Santa Barbara County Public Health Department is joining the California Department of Public Health in recognizing Feb. 26-March 4 as Preteen Vaccine Week, and recommending all children be current on their immunizations.

Vaccines are one of the best ways to avoid serious and deadly diseases, and even help stop some types of cancer, the Health Department reports.

Preteen Vaccine Week focuses on protecting kids ages 11 and 12 against dangerous, vaccine-preventable diseases now and into adulthood.

Many adolescents may have missed out on important vaccines during the pandemic, putting them at risk for catching infectious diseases that can have devastating effects on their health.

After long and careful review by health experts and doctors, vaccines are known to be a safe and effective way to provide protection to children.

Ensuring kids stay up to date on recommended vaccinations protects children, families and community from serious, life-threatening illnesses.

The human papillomavirus (HPV) vaccine, which can be given starting at age 9, protects against cancers caused by HPV. HPV is estimated to cause nearly 37,000 cases of cancer in men and women every year in the U.S.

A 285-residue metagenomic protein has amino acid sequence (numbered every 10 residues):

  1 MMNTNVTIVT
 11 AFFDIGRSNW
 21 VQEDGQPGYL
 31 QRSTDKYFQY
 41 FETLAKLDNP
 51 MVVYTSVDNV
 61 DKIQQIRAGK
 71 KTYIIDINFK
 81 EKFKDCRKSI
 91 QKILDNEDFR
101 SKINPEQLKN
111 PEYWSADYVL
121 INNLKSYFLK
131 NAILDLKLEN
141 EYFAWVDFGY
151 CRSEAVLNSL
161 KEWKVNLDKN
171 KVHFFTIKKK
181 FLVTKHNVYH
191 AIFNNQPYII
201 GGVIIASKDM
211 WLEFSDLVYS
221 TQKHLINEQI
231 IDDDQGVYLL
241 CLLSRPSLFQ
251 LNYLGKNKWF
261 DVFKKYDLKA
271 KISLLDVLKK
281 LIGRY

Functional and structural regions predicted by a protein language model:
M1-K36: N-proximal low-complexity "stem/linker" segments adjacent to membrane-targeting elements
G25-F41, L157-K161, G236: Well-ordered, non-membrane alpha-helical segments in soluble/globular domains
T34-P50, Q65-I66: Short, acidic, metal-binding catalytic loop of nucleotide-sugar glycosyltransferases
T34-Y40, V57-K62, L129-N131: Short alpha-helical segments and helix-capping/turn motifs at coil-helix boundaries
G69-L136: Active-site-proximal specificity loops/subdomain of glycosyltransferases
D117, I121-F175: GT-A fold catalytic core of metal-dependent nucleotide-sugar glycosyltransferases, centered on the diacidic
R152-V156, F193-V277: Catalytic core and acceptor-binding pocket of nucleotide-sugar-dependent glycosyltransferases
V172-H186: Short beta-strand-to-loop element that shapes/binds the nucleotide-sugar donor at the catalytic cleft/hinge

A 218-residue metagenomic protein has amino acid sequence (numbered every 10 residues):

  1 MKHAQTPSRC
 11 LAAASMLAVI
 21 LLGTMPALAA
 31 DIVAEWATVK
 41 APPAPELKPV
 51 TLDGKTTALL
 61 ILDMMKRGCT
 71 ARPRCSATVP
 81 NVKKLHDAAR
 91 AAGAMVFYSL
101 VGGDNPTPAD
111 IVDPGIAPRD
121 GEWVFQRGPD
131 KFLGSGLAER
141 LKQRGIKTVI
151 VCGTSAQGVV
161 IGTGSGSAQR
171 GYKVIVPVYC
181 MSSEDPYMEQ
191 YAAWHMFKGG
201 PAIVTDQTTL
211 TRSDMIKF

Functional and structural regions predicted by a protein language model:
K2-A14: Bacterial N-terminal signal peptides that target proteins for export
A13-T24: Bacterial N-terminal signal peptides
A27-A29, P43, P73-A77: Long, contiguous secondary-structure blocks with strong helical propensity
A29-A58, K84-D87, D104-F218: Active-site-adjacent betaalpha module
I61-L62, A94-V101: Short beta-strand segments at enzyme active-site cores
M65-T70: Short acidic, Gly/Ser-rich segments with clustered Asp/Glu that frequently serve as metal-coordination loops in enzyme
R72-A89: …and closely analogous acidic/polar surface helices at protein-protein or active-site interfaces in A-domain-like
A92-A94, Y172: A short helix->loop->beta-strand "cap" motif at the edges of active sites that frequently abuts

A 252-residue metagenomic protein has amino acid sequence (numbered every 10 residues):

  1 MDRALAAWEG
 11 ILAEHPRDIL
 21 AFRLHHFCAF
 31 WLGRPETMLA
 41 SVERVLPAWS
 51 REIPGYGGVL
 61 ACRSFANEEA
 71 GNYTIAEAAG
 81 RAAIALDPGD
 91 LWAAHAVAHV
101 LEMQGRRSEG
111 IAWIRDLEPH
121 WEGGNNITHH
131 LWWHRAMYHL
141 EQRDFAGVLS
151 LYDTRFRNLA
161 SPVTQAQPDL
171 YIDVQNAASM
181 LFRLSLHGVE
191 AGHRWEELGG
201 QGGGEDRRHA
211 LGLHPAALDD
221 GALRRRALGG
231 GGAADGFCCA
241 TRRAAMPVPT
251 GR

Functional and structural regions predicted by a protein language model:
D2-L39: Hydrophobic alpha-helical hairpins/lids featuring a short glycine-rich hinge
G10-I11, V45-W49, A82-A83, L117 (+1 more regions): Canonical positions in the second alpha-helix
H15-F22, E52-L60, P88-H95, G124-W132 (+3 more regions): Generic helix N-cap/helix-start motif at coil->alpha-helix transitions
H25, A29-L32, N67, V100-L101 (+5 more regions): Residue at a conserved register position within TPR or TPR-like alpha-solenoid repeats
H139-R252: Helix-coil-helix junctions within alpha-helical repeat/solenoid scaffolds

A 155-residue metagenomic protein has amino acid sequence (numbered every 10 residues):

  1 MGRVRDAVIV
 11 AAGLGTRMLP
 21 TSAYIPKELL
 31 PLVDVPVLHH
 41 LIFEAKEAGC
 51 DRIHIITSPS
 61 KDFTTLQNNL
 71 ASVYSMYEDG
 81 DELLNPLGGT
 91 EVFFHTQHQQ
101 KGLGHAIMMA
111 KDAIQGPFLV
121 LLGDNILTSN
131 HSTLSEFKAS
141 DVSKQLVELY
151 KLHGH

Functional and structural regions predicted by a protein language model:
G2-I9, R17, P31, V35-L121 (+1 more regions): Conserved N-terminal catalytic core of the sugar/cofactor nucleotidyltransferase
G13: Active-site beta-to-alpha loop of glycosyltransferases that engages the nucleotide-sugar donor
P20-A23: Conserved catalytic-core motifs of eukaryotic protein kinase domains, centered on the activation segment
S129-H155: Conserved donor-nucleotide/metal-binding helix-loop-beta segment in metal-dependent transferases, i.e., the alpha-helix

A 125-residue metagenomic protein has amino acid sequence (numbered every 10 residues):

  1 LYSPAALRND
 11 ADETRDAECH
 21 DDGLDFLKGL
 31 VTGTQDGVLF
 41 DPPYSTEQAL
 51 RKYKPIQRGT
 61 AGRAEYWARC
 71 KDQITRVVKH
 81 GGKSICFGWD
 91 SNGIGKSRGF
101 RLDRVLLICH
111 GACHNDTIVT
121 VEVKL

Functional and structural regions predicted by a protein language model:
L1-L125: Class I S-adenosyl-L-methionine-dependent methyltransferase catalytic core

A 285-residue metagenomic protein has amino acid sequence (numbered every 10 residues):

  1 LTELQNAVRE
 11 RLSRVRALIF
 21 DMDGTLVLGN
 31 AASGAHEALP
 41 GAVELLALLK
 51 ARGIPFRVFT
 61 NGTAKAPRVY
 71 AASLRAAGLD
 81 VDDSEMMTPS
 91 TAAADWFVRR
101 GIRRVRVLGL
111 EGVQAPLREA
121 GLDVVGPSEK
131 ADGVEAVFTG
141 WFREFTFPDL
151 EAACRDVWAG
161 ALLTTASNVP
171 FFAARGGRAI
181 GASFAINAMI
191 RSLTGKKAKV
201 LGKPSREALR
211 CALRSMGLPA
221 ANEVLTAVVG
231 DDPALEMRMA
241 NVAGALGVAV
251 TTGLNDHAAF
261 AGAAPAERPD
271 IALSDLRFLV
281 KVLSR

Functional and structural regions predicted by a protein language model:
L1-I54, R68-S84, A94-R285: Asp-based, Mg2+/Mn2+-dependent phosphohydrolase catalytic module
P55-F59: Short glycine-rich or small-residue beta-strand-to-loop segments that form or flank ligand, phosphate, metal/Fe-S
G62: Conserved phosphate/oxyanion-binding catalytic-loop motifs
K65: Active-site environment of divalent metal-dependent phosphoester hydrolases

Preteens also need vaccines against whooping cough (Tdap) and meningitis (MenACWY), when they are 11-12 years old.

The COVID-19 vaccine, including the updated (bivalent) booster, is recommended to protect preteens against COVID19.

Incoming 7th-graders must provide proof of having received the whooping cough shot and two doses of chickenpox vaccine before starting school. Flu vaccine is also recommended for everyone 6 months or older, not just preteens and teens.

“If you haven’t done so already, ask your doctor about the vaccines recommended for your child at their preteen visit, plus a flu vaccination every year,” Paige Batson, deputy director for the Community Health Division, reminds parents.

Any child without insurance coverage should be able to get vaccinations without a financial burden, according to the Health Department. Under the Affordable Care Act, most health plans are required to cover CDC-recommended vaccines at all ages without charging a deductible or co-payment.

Parents can contact their health care provider or local health department for information about the Vaccines for Children Program, which provides free vaccines to eligible kids.

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